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Tag Archives: live by faith

Seeing God

My first exposure to the true meaning in the Bible came through two college courses.  Biblical and Classical Literature began by reading all 66 books of the Bible and ended with several classics like Beowulf.  My second class, the Bible as Literature wasn’t as interesting.  While examining the symbolism of the Bible with other ancient stories was educational, I don’t think my college professor went to seminary.  These experiences taught me not to read too much into literature.  Rather, take each piece in its original historical context.  Perhaps, this may explain why Joshua urged readers of the Bible to meditate on God’s laws day and night so that important details are not missed or neglected.

“Blessed [anticipating God’s presence, spiritually mature] are the pure in heart [those with integrity, moral courage, and godly character], for they will see God,” Matthew 5:8.

In the first century, a spiritual leader entered the scene as a vivid story teller, using analogies called parables to captivate an audience.  In the passage above, Jesus lists a series of beatitudes.  According to Jesus, any individual who pursues these spiritual ambitions will be blessed by God.  If anyone wants to develop a pure heart, three traits are necessary: godly character, integrity and moral courage.  These values are a mindset, steps toward becoming spiritually mature.  For those who stay the course, seeing God work in your life won’t be a concept that you read in a book.  Rather, your eyes will be opened to the movement of the Holy Spirit altering, changing and transforming your life.

Beloved, we are God’s children now, and what we will be has not yet appeared; but we know that when he appears we shall be like him, because we shall see him as he is, 1 John 3:2.

A disciple of Jesus makes an interesting connection in the passage above.  As children, babies cling to their parents, relying on their mother’s milk for food and father’s leadership for direction.  Jesus welcomed little children in his ministry, eager to bless, hold and interact with them.  Yet, when children grow up, innocence is lost as negative adults begin to verbally squash a teenager’s dreams.  John tells first century adults to live in anticipation of God’s promises in the Bible.  Live by faith like children expecting to walk hand and hand with God in heaven.  The key to making this a reality is developing a pure heart.  As hearts become aligned with God’s will, you will see God move in America.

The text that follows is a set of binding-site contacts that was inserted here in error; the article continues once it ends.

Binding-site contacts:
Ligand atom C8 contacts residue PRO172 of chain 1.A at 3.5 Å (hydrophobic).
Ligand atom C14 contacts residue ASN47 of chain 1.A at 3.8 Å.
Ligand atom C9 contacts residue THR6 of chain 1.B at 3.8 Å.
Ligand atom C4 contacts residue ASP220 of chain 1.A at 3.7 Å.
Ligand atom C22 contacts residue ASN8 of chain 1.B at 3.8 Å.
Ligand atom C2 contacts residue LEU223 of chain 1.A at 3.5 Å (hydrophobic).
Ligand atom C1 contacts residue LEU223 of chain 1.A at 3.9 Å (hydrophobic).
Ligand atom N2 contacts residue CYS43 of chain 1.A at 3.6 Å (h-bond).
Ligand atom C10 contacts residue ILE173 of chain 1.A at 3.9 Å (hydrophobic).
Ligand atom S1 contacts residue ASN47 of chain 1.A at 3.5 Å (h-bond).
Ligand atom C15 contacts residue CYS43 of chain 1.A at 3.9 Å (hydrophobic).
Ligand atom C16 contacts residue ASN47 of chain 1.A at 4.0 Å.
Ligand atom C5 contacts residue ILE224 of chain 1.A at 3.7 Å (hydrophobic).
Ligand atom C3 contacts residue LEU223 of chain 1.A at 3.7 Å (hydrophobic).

by Jay Mankus

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Assurance or Insurance?

The term assurance refers to a positive declaration intended to give confidence.  In a biblical context, an assurance is a promise from God.  Certain passages of the Bible serve as guarantees, a pledge and vow to fulfill the hope for eternal life.  During a private meeting with his disciples, Jesus reveals his plans for the future.  According to the verse below, Jesus left earth following his death to prepare a room in heaven for his followers.  This message of assurance enables modern Christian to live by faith, not by sight.

In My Father’s house are many dwelling places. If it were not so, I would have told you, because I am going there to prepare a place for you, John 14:2.

Meanwhile, insurance is a practice or arrangement by which a company or government agency provides a guarantee of compensation for specified loss, damage, illness, or death in return for set payments.  If you want to drive, you need auto insurance.  Under Obama Care, the uninsured were fined, thereby forcing individuals to obtain health insurance even if they didn’t need or want it.  Insurance companies have convinced many Americans to buy more policies than what they actually need.

These things I have written to you who believe in the name of the Son of God [which represents all that Jesus Christ is and does], so that you will know [with settled and absolute knowledge] that you [already] have eternal life, 1 John 5:13.